Remembering Don Brown and the Cobweb Corner

DonBrown

Don Brown

During  the summer of 1969,   I began  listening  to the Cobweb Corner, Don Brown’s radio program, on LA FM station KRHM.  He was the guide to my journey into the past through his radio program and his record store, The Jazz Man Record Shop.

In 1971, I went to tune in the program on KRHM but instead I got the Beatles  “Hey Jude” and several other then current rock hits on an endless loop.  The station had been sold, rebranded, and renamed.

But, Don soon reemerged on KCRW, FM Public Radio broadcasting from Santa Monica City College.  Don’s  show was broadcast there on Sunday nights until his death.    It was time for the Cobweb Corner when you heard Don’s theme music, Duke Ellington’s Harlemania:

Duke Ellington

 Don  had the most complete collection of Duke Ellington records in the world. Duke Ellington was Don’s  favorite and arguably the greatest jazz and swing band leader.  My view is that the Duke was always a couple of years ahead of everyone else.  Don really knew this music.

Another of  Don’s favorites, as I remember and Cary Ginell confirms, was Tiny Parham’s Washboard  Wiggles:

Tiny Parham was a much more obscure band leader.  He was born, in of all places, Winnipeg, Manitoba, Canada…my father’s hometown.  He now has a hard core of fans all over the world on You Tube.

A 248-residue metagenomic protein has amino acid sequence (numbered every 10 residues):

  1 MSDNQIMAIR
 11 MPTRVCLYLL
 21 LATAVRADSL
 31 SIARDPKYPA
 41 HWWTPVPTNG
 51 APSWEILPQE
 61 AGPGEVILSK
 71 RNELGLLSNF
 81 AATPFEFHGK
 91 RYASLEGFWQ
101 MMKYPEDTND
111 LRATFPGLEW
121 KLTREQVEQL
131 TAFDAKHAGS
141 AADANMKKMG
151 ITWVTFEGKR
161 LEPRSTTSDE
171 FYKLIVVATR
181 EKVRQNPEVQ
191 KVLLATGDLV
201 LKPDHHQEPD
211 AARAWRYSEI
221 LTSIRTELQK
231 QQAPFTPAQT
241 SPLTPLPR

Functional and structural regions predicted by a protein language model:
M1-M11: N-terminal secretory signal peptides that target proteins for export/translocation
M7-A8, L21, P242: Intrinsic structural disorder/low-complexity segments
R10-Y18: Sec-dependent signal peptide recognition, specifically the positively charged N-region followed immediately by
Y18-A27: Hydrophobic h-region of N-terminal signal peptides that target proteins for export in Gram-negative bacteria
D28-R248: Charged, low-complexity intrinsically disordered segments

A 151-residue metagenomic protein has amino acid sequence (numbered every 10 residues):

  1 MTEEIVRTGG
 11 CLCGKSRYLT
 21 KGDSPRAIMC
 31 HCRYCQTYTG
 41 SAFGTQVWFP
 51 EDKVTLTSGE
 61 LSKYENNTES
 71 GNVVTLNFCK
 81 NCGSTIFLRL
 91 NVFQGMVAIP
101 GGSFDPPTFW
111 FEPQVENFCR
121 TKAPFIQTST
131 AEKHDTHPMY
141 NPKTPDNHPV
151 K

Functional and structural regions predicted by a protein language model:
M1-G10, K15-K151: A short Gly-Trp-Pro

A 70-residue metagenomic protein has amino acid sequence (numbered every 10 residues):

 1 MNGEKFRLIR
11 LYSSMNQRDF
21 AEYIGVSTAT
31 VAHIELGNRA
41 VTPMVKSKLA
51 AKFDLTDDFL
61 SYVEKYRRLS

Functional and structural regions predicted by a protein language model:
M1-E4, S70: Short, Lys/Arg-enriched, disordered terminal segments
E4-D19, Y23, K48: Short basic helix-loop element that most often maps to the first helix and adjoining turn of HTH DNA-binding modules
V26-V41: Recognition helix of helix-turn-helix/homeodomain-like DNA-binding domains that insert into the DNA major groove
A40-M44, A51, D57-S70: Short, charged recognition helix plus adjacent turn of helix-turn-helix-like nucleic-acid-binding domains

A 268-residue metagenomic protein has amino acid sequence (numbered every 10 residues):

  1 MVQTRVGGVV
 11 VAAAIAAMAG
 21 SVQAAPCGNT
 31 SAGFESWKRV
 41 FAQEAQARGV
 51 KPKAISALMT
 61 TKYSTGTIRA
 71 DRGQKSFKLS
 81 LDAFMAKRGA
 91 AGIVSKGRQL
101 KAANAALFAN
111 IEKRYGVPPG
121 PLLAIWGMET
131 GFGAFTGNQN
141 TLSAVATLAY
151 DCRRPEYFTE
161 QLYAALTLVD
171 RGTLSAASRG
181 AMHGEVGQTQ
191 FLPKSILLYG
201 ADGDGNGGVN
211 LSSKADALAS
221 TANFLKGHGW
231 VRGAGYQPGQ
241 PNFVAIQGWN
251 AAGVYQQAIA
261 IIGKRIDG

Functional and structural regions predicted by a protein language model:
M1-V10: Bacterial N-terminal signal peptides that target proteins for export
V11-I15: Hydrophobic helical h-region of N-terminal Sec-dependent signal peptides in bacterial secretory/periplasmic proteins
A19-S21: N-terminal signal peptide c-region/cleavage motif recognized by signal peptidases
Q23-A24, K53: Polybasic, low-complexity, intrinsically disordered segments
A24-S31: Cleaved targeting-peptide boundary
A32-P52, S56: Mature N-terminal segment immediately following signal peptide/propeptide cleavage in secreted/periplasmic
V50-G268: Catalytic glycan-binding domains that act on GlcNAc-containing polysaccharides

I doubt that I would have ever heard of Tiny Parham were it not for Don Brown. His knowledge of the music of the 1920’s and 30’s was incredible.  Don also introduced me to the many other obscure artists.  Don would have been 92 years old today.

Don Brown photo credit:  Darlene Brown via Cary Ginell.

Thanks to Sinéad Doherty-Grant and  jazzgirl1920s

About Richard Rollo

I am a retired Community College Instructor. I taught Political Science 1 American Government for 22 years in Southern California. I am originally from Northern Minnesota. My earliest years were spent in the living quarters of a rural Duluth Winnipeg & Pacific Railway Depot. Then my family joined the great 1950's migration to Southern California where I joined up with fellow baby boomers in overcrowded schools.
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